Paint and Painting Techniques
If you care to construct a small army of droids or beings that only look a little bit different, it's very well possible that you may only have to apply some paint to do the trick.
Painting that POTF2 Weequay Guard with some other colours for instance, may give you a convincing custom that will look very nice in a diorama. Jabba had tons of Weequays around and if you don't position your re-paint in the exact same stance next to the original, nobody will notice they're actually one and the same figure.
So how do you do that?
Well, of course you just pain, but first of all it's important that you will choose the right kind of paints. When a kind of paint doesn't stick well to the plastic, it may take forever to dry or start flaking off real quickly.
In the worst case, your paint may contain products that will cause the plastic of your figure to melt! And unless you plan on making a "Han threw Greedo in a bucket with nitric acid"-custom as I managed to, it's not an effect you would like to apply very often...
When you'll ask around in a customizer's place what paints you need to use, you'll get a series of answers that will say "acrylics" and "enamels".
Eh, come again?
Acrylics are paints that are composed of an acrylic polymer; they are soluble in water until they dry.
Enamels on the other hand, are paints that are oil-based. This means they have to be diluted by a solvent (thinner, white spirit and the like).
Acrylic paints will dry much faster than enamels. However, enamels, once dry, will usually give a far more durable finish. Note the "once dry", because it may take a little while before an enamel paint will dry. Most of the time enamels will leave a slightly tacky surface as well. Last but not least, you should check if the paint you use will be compatible with plastic or other paints. There might be chemicals in the paint that don't mix well with other paint components or the plastic of the base figure. You have to know that a typical Star Wars figure is made of a couple of different plastics. The head and limbs make for one rather flexible kind, while the torso and pelvis usually make for a second more hard and solid kind. Both kinds may react differently to different paints.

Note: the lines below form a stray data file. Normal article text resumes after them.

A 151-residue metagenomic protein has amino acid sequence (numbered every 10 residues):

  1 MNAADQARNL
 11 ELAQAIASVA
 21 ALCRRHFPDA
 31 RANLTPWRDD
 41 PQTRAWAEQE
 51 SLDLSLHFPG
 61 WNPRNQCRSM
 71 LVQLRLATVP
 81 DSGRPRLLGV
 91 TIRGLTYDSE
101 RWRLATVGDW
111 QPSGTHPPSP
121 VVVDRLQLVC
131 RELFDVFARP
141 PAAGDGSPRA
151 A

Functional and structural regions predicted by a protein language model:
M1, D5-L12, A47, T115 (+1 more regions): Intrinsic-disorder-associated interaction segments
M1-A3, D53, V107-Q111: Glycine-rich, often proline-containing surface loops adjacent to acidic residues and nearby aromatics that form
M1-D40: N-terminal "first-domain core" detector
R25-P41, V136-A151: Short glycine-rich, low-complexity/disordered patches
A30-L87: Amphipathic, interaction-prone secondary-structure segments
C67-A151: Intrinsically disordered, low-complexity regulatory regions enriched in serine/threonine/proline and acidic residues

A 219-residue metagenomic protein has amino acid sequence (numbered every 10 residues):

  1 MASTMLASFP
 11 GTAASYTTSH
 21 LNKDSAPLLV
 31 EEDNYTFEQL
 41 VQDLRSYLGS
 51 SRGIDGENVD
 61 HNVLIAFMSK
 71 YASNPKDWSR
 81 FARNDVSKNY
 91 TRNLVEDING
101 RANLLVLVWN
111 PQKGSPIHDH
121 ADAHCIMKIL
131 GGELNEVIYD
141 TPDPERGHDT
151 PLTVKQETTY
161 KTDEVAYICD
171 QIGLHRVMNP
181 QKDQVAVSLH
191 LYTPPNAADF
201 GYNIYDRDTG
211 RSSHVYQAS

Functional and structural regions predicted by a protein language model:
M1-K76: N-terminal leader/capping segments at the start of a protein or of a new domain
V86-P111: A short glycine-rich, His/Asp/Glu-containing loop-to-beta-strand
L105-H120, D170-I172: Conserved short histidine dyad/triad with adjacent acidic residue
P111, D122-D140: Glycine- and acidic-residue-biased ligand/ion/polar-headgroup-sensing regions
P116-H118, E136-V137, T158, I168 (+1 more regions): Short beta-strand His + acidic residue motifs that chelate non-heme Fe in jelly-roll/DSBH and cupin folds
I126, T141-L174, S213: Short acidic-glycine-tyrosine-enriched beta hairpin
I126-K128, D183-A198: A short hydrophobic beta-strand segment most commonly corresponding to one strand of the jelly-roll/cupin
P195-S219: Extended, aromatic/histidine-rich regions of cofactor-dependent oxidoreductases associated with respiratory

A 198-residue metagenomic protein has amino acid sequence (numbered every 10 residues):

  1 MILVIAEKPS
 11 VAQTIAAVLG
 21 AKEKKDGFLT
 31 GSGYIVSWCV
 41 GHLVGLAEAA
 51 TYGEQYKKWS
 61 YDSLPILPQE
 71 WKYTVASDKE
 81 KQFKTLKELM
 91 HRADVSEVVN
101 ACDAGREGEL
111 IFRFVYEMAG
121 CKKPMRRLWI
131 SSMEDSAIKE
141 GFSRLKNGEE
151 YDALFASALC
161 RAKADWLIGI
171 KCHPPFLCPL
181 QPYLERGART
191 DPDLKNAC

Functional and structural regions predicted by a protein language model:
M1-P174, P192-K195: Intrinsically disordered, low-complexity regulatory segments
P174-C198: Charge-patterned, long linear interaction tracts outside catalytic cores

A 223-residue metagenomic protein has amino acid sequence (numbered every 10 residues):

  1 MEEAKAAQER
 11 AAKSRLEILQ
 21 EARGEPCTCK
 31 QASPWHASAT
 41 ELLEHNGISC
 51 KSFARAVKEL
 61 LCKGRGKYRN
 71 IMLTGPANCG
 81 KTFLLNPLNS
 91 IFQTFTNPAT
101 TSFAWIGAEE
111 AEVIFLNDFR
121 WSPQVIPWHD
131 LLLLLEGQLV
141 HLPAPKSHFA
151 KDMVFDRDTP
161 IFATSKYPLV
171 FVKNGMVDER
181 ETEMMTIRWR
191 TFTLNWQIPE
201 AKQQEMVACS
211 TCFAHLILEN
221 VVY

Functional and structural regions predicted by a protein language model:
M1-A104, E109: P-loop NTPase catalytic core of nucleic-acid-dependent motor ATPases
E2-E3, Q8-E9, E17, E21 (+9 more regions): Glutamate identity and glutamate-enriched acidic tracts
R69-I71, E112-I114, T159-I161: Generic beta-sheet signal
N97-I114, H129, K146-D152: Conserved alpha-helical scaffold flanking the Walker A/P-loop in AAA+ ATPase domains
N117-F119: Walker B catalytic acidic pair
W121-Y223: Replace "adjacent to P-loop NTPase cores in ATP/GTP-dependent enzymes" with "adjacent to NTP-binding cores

There are a number of popular paints around and depending on where you are in the world; you may find different brands and kinds.
In Europe, the Revell (acrylic) paints are widely known, well available and are a good choice. They stick to almost all parts of a Star Wars action figure and will dry very fast.
If you're in the US, you'll likely be able to find Testors enamels first. They are equally good paints for customising, but according to the specs, it may take a long time for them to dry. If you don't want to sit out the drying process, you can seal your paint applying the Testors Dullcote.
That's important, because you have to know that a typical Star Wars figure is made of a couple of different plastics. The head and limbs make for one rather flexible kind, while the torso and pelvis usually make for a second more hard and solid kind. Both kinds react differently to painting; Revell works just fine for both of them.
An important thing to keep in mind is to use matte paints mostly. Only use gloss paints when you really, and I mean really, want something to have a nice shine ... If you decide to ignore this healthy counsel your customs will probably look like John Travolta in Saturday Night Fever and that means they'll sparkle like a fresh-polished diamond in a bath of light ...